Interview with Ammar Sarwar, MD, on cost analysis in interventional radiology
In December 2016, SIR Foundation held a research consensus panel (RCP) on cost analysis in interventional radiology. The RCP, which was made up of physicians and representatives of federal agencies, industry, and other sectors, was led by Ammar Sarwar, MD. Dr. Sarwar is an assistant professor of radiology at Harvard Medical School and a staff radiologist in the vascular and interventional radiology and informatics divisions at Beth Israel Deaconess Medical Center. IRQ recently sat down with Dr. Sarwar to discuss the RCP.
What prompted SIR Foundation to pursue an RCP on this topic?
Sarwar: The fact that IR offers better value and better or equivalent efficacy compared to medical or surgical alternatives has been ignored in cost-agnostic delivery systems. Due to their unsustainable nature, rising costs of health care delivery have pushed cost measurement to the forefront of the U.S. health policy agenda. This paradigm shift crystallized with the Medicare Access and CHIP Reauthorization Act of 2015 (MACRA), which firmly established costs of care as a metric for comparing physician performance. SIR Foundation recognized that it was an ideal opportunity to promote the cost advantage that IR services provide to patients, providers and payers. This RCP is the first step in promoting the research agenda that will help interventional radiology be recognized for its low-cost, high-value services.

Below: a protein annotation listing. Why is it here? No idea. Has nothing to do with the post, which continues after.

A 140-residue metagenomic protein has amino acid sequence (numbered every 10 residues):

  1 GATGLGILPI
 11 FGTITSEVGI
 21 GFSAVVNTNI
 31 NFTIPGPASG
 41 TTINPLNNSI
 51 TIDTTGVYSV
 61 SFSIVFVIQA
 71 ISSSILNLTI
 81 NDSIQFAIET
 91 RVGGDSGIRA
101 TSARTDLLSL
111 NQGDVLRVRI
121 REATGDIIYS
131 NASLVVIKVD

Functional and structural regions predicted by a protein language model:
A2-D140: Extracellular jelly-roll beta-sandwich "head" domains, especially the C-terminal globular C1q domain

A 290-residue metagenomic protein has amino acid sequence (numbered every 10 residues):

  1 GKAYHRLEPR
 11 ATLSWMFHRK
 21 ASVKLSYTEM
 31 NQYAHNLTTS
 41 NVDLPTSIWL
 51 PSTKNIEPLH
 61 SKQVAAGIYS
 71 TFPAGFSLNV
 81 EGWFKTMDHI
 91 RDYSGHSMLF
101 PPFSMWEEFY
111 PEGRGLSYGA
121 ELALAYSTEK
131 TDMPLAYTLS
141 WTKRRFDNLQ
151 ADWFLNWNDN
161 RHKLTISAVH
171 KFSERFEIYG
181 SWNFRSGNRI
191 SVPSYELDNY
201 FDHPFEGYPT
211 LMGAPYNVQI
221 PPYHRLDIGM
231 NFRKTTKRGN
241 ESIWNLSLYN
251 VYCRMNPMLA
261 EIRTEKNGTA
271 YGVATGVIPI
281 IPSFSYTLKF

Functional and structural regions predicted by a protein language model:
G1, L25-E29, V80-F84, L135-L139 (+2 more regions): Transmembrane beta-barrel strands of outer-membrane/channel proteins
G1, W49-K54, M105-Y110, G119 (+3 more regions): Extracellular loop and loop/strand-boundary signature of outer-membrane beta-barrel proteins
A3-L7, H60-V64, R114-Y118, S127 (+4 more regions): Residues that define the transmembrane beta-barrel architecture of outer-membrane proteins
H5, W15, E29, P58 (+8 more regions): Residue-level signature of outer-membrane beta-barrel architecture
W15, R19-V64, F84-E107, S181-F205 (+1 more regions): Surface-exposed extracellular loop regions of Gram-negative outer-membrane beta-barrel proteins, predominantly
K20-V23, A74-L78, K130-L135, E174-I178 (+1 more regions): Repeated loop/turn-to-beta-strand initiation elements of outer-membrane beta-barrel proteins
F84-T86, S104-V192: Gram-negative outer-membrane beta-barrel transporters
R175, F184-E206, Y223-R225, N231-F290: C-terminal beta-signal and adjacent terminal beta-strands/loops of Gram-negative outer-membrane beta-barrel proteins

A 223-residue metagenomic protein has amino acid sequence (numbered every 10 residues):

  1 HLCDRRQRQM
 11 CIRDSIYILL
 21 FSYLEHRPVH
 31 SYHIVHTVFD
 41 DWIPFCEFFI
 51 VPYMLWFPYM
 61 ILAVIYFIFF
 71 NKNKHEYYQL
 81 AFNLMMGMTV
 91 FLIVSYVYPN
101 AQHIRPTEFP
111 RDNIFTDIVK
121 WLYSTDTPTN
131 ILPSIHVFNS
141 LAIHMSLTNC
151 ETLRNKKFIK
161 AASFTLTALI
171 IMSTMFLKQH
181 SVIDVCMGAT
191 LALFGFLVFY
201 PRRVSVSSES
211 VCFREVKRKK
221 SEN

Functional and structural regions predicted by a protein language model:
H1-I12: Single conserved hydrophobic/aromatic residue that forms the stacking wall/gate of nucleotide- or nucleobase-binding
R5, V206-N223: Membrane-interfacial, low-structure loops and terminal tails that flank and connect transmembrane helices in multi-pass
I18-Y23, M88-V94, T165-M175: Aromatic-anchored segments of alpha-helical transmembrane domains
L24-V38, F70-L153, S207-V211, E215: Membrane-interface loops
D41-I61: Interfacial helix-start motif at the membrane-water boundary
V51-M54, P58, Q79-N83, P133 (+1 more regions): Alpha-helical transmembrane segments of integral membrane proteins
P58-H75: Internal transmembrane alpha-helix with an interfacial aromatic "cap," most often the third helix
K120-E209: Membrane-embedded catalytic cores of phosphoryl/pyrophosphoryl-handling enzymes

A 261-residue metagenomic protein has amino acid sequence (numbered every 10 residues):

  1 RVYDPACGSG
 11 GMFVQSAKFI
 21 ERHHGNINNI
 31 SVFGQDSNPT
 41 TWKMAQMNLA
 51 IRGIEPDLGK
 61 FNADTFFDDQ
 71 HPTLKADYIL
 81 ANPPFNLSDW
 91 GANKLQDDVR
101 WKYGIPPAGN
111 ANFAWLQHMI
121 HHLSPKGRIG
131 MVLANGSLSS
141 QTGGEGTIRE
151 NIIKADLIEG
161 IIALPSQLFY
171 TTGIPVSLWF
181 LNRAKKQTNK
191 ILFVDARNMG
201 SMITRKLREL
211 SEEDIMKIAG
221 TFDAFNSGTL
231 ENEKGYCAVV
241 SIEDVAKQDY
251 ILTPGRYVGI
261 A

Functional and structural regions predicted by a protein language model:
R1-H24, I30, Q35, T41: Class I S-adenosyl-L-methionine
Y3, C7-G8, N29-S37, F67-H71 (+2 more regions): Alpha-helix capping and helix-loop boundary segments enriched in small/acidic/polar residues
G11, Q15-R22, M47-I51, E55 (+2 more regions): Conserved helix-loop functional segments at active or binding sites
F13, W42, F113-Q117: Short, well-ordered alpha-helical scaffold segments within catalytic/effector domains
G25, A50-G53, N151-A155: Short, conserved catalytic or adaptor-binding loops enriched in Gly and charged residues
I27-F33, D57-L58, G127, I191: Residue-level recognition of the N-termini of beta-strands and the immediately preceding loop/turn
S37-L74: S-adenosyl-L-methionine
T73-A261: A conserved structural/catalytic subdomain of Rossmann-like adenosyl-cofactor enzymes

How did you determine the participants in the panel?
Sarwar: The easiest task in creating the panel was determining the interventional radiology participants. I was extremely fortunate to have Dr. Fil Banovac, chair of SIR Foundation, assigned as the RCP’s moderator. Based on an exhaustive literature review, I identified key researchers who have worked on costs of care in interventional radiology. The SIR health policy and economics staff had excellent insights on experts in the development of alternative payment models from other specialties, who were extremely collaborative and eager to participate. As a member of the CMS Clinical Committee on Resource Use Measurement, I have had several conversations with Dr. Ted Long, the CMS administrator who leads that committee. He is passionate about measuring and reducing wasted health care dollars and quickly agreed to participate. And, finally, SIR Executive Director Sue Holzer helped recruit a national leader in health care economics. So, as you can see, with such a large, complex and important topic it was truly a team effort that helped us create a stellar panel.